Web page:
The many aspects of typography

Posted on Dec 3rd 2020 by Miira Vehviläinen
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Previously I have dove into the world of colors and their extreme importance when talking about marketing and making a certain impact on customers. To follow up this same idea, now we are going to dive into the world of typography.

Fonts are something we hear frequently often and something most of us understand. However, typography as a subject, might be more foreign to many. Typography is actually the framework for fonts and everything else related. Typography involves all different types of fonts, in addition to how the text is structures and what type of emotions are tried to waken up by the choice of the arrangements. Typography means the whole assembly of visual texts. Typography is a valuable, and could be said a NECESSARY key to marketing, since it is, same where colors are, visual and attention seeking. How the text is arranged, what are the fonts, what are the color of the fonts - that’s what brings everything to life. They affect the mood and assumption of the viewer. Typography can also represent the level of professionalism, or whether it is meant for something more casual than professional - so needless to say, it is vital when creating a visual big picture. It can effect the decision making of the viewer.

So if we break this down to pieces, what is typography as terms? 

Arial, Times New Roman, Helvetica… Very commonly known names. And you probably thought that these are what we call fonts? Well, it's not that simple, since these are actually called typefaces. Font actually means the specific way the typeface is laid out, for example Arial Bold, Times New Roman Italic and Helvetica Regular - now we are specifically talking about fonts. Most often typefaces have 4 of the most common font styles: Regular, Bold, Italic and Bold Italic. In addition to fonts and typefaces, there is kerning and tracking, which could be taking into consideration. These tools help you decide how wide you want the text be or how equal between every letter.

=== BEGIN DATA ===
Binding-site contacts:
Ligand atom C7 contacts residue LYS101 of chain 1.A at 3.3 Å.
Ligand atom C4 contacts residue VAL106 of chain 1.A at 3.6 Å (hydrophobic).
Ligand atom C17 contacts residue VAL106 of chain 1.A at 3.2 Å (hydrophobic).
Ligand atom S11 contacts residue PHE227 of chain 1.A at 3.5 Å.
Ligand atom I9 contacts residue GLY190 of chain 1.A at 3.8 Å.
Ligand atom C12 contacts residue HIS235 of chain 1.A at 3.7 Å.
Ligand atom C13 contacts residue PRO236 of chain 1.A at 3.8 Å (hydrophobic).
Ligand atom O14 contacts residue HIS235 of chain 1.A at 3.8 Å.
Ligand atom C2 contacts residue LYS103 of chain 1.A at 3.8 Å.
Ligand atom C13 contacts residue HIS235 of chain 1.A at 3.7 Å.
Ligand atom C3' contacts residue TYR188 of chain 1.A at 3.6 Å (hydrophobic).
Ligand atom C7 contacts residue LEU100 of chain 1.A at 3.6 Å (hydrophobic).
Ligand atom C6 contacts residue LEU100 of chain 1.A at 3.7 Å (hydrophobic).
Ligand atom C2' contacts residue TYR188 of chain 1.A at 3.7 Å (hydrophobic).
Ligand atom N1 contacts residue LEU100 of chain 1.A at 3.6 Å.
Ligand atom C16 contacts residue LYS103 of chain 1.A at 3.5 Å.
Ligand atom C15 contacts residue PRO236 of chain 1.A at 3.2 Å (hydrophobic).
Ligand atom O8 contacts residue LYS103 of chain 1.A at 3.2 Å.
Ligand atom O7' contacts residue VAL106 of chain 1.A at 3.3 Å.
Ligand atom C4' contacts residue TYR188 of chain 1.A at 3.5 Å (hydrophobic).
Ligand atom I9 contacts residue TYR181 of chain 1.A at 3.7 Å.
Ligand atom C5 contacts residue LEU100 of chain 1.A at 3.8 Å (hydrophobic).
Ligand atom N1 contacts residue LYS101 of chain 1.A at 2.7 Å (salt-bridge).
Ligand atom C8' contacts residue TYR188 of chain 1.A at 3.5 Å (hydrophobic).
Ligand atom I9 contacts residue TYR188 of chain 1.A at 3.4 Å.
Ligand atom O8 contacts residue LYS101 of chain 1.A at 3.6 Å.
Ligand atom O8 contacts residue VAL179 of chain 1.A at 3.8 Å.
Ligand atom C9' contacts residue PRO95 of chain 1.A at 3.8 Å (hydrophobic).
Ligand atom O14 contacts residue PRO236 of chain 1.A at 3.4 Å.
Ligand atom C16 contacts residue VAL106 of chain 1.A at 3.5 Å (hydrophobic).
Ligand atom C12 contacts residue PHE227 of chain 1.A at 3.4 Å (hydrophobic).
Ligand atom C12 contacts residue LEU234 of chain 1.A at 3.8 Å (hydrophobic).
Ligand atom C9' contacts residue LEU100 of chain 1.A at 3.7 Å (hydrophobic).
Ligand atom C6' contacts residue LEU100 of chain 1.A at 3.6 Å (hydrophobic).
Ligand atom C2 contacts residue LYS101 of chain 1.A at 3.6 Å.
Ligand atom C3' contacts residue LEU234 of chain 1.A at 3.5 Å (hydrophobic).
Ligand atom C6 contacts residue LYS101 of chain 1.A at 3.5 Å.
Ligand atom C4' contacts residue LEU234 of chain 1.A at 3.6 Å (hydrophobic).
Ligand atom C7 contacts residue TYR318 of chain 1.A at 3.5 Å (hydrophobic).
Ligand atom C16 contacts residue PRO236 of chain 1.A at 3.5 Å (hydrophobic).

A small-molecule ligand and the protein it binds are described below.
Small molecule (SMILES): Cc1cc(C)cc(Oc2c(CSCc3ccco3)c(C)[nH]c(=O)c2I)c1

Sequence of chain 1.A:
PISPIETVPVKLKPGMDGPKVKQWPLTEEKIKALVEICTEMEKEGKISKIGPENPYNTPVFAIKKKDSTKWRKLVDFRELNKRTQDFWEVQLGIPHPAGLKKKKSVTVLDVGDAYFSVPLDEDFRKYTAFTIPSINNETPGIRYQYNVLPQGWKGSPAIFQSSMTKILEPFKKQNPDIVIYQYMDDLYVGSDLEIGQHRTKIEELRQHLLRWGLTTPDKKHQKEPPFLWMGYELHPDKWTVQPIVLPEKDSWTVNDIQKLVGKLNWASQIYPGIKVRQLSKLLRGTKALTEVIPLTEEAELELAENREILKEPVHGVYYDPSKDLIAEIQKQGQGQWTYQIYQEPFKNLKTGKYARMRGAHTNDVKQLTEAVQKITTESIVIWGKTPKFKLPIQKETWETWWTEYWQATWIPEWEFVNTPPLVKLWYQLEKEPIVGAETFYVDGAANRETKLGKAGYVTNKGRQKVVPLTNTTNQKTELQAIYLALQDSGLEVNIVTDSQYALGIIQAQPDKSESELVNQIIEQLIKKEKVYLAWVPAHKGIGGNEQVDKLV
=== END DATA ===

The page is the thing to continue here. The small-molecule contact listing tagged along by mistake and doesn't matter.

When creating typography suitable for your company, this is where you should really put your imagination to the test. Typography is not a new thing, since writing has existed for over 5000 years, so there is not much room left for pure originality. Everything we create today has somehow been inspired from something and that is something that makes for example copyright a bit difficult; but that is another subject as its own. However, if you manage to create a logo with a certain font which stands out from the rest, you have a great deal of advantage. So maybe choosing a plain one like Arial, that might not be the best route to go. 

In the end all fonts and typefaces belong to a bigger generic-font-family. There are 5 generic font families: serif, sans serif, cursive/script, monospace and fantasy. Here, I am going to present three of these, which you probably stumble the most into:



Serif

Associates with traditional typography and makes the overall look traditional and elegant and sometimes even romantic. It is also a timeless font which is suitable for many occasions. Serif is latin and means "a short line in the end of a character".


Sans serif

This is the most simple font style of all and is considered to be very modern right now, or maybe trendy is the right word. It is suitable for neutral and straightforward posts or companies, but can also get creative when used correctly. For example we here in Geeklab use Poppins, which belongs to the Sans Serif family. Sans is latin and means "without".


Script:

This is often used in invitations or in poetic texts. It is often associated with old-fashioned theme and gives the text a bit more personal look.

Font psychology involves researches regarding peoples emotions and associations when it comes to fonts and typography overall. Just like colors, fonts have a major effect on people’s opinions. For example emotions are also attached to typography; happy text are often colorful and sometimes scripted/curvy where as sadness reflects by small, simple and thin text. Thus, you need to do your own research and know what associates to what, so you don’t mess up your company’s image by using the wrong font. 

Miira Vehviläinen
Miira Vehviläinen

ASO Specialist

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